As the title says, Roots 2 is the sequel to their first best of collection, one that marks their final tour as a trio with Miranda Sykes, and again trawls their impressive back catalogue for both studio and live recordings, and, while there’s nothing that isn’t already available on previous releases, gathering them together makes for a solid listening experience.
A two-disc release, most of the numbers come from the last four studio albums. while two are takes from the Dog Show Sessions a live CD in collaboration with Track Dogs which recorded at Exeter Cathedral and Eggbeer Farm while two are live recordings from Northcott Theatre in Exeter, taken from a filmed lockdown show streamed in the winter of 2021 and featured on Now We Are Four and another stems from Centenary Live, recorded at Exeter Cathedral in 2016.
Part 1 opens with one of six from Wake The Union, the first featuring Seth Lakeman on bouzouki for the tumbling rhythms of ‘Haunt You’, the others in this set being the simply fingerpicked reflective ‘Home To A Million Thoughts’, the more strident notes of the lost love ‘Now You Know’ Phillip Henry on Dobro and Hannah Martin on fiddle, their aching rendition of Richard Shindell’s Civil War ballad ‘Reunion Hill’. Shindell takes another credit on the disc, Cormac Byrne on bodhran and Beer on lead for ‘Next Best Western’ from their final studio album, Battlefield Dance Floor. There’s a further three selections, the sinuous, deliberate paced ‘Mother Tongue’, a co-write with Johnny Kalsi, who plays tablas featuring Asian vocals by Shahid Khan and Beer on slide, wistful piano ballad ‘Just Enough To Lose’ and Sykes lending vocals as well as double bass, the uplifting encouragement of the anthemic ‘You’ll Get By’.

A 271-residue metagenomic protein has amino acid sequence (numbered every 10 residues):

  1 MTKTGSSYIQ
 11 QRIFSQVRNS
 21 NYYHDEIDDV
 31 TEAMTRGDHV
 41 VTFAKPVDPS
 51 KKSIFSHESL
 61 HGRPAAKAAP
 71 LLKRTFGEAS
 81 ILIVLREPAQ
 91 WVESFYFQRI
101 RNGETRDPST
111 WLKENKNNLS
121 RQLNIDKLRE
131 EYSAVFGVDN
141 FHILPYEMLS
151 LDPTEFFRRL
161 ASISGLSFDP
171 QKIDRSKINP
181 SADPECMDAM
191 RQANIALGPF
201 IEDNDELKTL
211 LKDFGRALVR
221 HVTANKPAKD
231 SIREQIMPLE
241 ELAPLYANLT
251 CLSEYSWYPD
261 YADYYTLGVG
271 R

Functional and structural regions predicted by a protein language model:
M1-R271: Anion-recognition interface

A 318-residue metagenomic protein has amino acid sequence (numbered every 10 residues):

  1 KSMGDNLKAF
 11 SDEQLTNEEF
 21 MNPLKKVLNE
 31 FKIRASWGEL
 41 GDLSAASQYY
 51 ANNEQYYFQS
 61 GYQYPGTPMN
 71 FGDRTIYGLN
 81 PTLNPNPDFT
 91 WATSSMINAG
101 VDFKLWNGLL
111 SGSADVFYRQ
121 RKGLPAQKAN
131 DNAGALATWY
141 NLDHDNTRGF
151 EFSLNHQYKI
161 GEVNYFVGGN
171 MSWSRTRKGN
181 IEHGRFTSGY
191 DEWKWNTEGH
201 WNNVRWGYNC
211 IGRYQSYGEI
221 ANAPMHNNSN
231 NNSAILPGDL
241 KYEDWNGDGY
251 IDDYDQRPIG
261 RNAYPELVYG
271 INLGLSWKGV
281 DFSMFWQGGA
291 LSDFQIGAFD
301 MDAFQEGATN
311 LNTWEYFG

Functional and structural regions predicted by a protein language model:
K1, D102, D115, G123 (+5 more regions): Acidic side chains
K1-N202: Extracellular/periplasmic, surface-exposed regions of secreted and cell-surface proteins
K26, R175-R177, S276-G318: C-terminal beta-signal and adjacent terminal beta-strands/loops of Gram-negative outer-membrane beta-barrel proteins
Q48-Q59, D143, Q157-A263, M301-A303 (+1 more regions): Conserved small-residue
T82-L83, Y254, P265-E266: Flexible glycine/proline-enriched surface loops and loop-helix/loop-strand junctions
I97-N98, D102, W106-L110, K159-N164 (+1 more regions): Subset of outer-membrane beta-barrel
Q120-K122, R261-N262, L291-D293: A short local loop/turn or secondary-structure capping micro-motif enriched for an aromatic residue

From Long Way Home comes, a sprightly fiddle and mandolin-accompanied hymn to love the second time round, and ‘Twas On One April’s Morning’ with Beer taking lead backed by cajon, accordion, fiddle, concertina, guitar, double bass and harmonica arrangement that flows into Knightley’s instrumental coda, ‘Isca Rose’. The third, and my personal favourite off that album, is ‘Breme Fell At Hastings’, a steady martial beat stompalong Knightley wrote for the BBC TV series The Great British Story which, featuring fiddler Jackie Oates, Ange Hardy on ‘vocal landscape’ and series presenter Michael Wood on the spoken Saxon intro speaks of the death of the titular freeborn farmer as epitomising the subjugation of Saxon culture and identity to the Viking conquerors.
There’s two live cuts, the pastoral fingerpicked blues lament ‘Country Life’ from Northcott Theatre and, in contrast, the moody six-minute plus ‘Columbus (Didn’t Find America)’ with Track Dogs bringing trumpet, vocals and handclaps for a Spanish vibrancy. The rest of the CD is made up of two from Arrogance, Ignorance and Greed, the first, Oates on lead on vocals, being the stirring lurch of ‘Keys Of Canterbury’, and, Sykes on electric bass and Megson’s Debbie Hanna on vocals, the sinister prowling ‘IED: Science of Nature’.